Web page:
Tuesday, June 14, 7 & 8pm
Thursday, June 16, 8pm
Sophie Hunter’s installation Lucretia is based on fragments of Benjamin Britten’s opera “The Rape of Lucretia” – specifically, the image of a group of women spinning at a loom as their husbands are off waging war.
The piece extracts various elements of the opera; the singers and orchestra, the narrative, and the operatic process itself, and deconstructs and examines them devoid of their original context.
These are then rewoven to record an altogether new sonic experience – a densely knitted soundscape incorporating elements of live singing, recorded instruments and mechanical noise. Parallels are drawn between the act of weaving and the recording or ordering of information. Single threads from the visual and sound worlds combine and resign their original identity to become bound to and part of each other – assimilated into new forms and patterns.
Lucretia centers around a room made of fishing wire, illuminated by naked light bulbs. Outside the room, several monitors are placed at varying heights. They reference the whirring and clicking of the loom, the sewing machine, cogs and connectors, the telephone switchboard, the spectrum of beeps and tones that provide the soundtrack to modern technology and women’s connection and interaction with them. The women in the space operate in infinite detail; they become agents of change and controllers of information.
Myth is populated with weavers, from Penelope to Philomela. In these stories and traditions, weaving is more than a domestic pastime; it becomes a means of expression, a metaphor for survival, power and faithfulness. Weaving in essence is a recording of information, a means to encode it, a system of memory and a system of creativity. In this installation, Lucretia’s looms are transferred from the domestic sphere and changed into monitors; exacting machines capable of decoding information. Instead of pictures woven in tapestries or yarn, these women weave in a digital visual form.
Sophie Hunter has assembled an international team of collaborators from the worlds of opera, film and theatre to create the piece.
Andrew Staples – collaborator, musical director, additional sound design; Singers: Kirsten Allegri, Valerie Kraft Sonya Headlam, Syvlie Jensen;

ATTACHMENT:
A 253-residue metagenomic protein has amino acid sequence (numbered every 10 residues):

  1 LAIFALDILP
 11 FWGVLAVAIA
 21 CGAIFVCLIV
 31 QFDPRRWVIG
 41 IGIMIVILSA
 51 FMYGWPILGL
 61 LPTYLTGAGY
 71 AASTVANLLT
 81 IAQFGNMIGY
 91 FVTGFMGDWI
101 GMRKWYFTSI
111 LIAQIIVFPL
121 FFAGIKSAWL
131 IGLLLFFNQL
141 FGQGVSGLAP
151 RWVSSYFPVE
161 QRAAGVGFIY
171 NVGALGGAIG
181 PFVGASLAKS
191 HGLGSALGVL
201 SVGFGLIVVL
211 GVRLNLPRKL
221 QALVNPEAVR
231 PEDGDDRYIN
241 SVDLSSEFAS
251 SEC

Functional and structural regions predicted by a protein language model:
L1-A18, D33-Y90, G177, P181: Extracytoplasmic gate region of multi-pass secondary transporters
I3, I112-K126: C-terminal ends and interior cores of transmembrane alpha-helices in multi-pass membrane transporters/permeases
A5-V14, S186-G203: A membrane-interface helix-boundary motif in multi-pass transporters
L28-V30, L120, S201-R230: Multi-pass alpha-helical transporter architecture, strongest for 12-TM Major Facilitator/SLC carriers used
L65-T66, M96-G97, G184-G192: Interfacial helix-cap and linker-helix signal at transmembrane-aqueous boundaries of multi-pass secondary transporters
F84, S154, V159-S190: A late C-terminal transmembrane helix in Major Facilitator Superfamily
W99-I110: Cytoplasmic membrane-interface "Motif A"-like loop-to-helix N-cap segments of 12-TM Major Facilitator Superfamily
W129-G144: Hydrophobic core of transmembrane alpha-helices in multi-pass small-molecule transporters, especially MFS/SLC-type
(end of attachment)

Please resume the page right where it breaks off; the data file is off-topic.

Performers: Justine Salata, Claire Helene, Jacqueline Kerrod – Harp, Melissa Mizell – Lighting designer, Sarah Outhwaite – Assistant Director, video editing, Poppy de Villeneuve – Original video content,
John Fitzwilliam – additional video design, Asa Wember – Sound design, Raphael Zinman – Production
Sophie Hunter studied at Oxford University and Jacques Lecoq, Paris. She has devised, developed, directed and performed in theatre and performance pieces throughout Europe as well as in the Middle East and New York.In 2007, she was awarded the prestigious Oxford Samuel Beckett Award for new voices in experimental theatre. Most recently, Sophie has been exploring new directorial and performative approaches to opera. Sophie has just collaborated on a production of Mozart’s Cosi fan tutte (performances in France and London). Forthcoming projects include Benjamin Britten’s The Rape Of Lucretia (New York) and Mozart’s The Magic Flute (Africa, with Vignette Productions) She recently directed a reimagining of Ibsen’s Ghosts, performed in New York in November, and is researching a large-scale multi-media performance based on the poetry of Sappho, in collaboration with the writer Maureen Duffy. Sophie is currently working with New York based company, Phantom Limb and will be directing their latest work, 69 DEGREES SOUTH which will premier at BAM Harvey Theatre in November 2011 Sophie Hunter’s residency is supported by the Location One International Committee.